UBC Theses and Dissertations
Observations on William Gilpin's criticism of literature and the visual arts Retzleff, Garry Victor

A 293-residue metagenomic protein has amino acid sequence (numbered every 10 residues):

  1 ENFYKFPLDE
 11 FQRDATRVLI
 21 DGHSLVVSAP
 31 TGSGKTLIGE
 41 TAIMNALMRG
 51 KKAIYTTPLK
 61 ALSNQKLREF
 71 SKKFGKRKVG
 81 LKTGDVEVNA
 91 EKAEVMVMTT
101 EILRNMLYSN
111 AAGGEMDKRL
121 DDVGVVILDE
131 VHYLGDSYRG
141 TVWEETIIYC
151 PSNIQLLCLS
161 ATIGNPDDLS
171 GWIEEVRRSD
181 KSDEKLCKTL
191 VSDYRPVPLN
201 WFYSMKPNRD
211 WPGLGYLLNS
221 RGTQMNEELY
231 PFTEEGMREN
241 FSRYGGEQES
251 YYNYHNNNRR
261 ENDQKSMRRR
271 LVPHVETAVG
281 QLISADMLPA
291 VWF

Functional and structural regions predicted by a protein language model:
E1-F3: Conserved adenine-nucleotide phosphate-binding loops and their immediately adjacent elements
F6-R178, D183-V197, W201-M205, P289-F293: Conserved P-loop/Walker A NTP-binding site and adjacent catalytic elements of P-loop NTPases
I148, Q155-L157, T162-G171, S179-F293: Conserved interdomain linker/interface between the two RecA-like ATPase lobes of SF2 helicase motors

This thesis is essentially concerned with analyzing William Gilpin's criticism and relating it to the critical ideas of his age. Gilpin was a man of taste who lived during a significant transitional period in the history of criticism. His criticism is rooted in the classical tradition and centered around classical principles. But many of his ideas, values, and tastes are radically different in emphasis from, or directly opposite to, those of classical theory. Gilpin, in his criticism of literature, subscribes to the theories that literature imitates nature, that it imitates the ideal rather than the actual, and that it must appeal to the reason. He stresses the objective aspects of literature and asserts the importance of such classical principles as decorum, unity, simplicity and clarity. But his interest in the sensational aspects of literary pictorialism, his non-humanistic concern with landscape poetry, his interest in intuitionalism, his defence of sublime obscurity, his occasional delight in emotions for their own sake, all reveal a turning away from classical values. Gilpin makes little effort to reconcile the inconsistencies and self-contradictions in his literary criticism. In his criticism of painting Gilpin is strongly influenced by the classicism of contemporary British painting. Again he advocates the imitation of ideal reality. He believes that the image is all important in painting and that it must be a generalized representation of the ideal central form of an object. He also believes that painting must appeal to the reason, and he usually treats the perceptive imagination as an essentially rational faculty. Occasionally he acknowledges painting's ability to cause emotional transport. Of the painter Gilpin requires knowledge of objects and of the rules of art. The painter's knowledge and technical skill are, however, useful only if they are directed by genius. Gilpin judges paintings by the principles established by the Roman school—design (decorum), composition, harmony, simplicity, exactness—and discusses these principles in an essentially classical manner. But he uses them to praise the Venetians, the Baroque masters, and landscape paintings. His criticism of painting has many inherent contradictions but is superficially fairly coherent. Sculpture is treated only briefly by Gilpin. He believes in idealization and praises simplicity, grace, proportion. But he opposes the rigid neo-classicists of his day by praising animation and even recommending strong action and emotion in sculptured figures and groups. Gilpin has high praise for the classical tradition in English architecture, especially for Burlington-Palladianism. And his criteria of architectural judgement— symmetry, proportion, simplicity—are essentially those of the classical tradition. He is concerned with formal rather than associative architectural values, and he is insistent that architecture be intellectually satisfactory and not only visually effective. He defends the Gothic, especially late Gothic, by attempting to prove its conformity to classical principles. The defence is not very successful, but his appreciation of the Gothic is obviously sincere. He discusses in terms of picturesque or associative values only such minor architectural forms as cottages and ruins. Gilpin defends and evaluates the natural garden in terms of essentially classical principles. The garden is nature methodized, and the method is selection and arrangement according to the rules of art. But Gilpin's acceptance of irregularity, his concern for purely visual values, and his praise of wild nature are in conflict with his basic critical attitude to the garden. Gilpin, in his criticism of the fine arts, attempts to reconcile various conflicting critical attitudes and principles. He is not always successful, but his attempt is an interesting example of late-eighteenth-century eclectic criticism.
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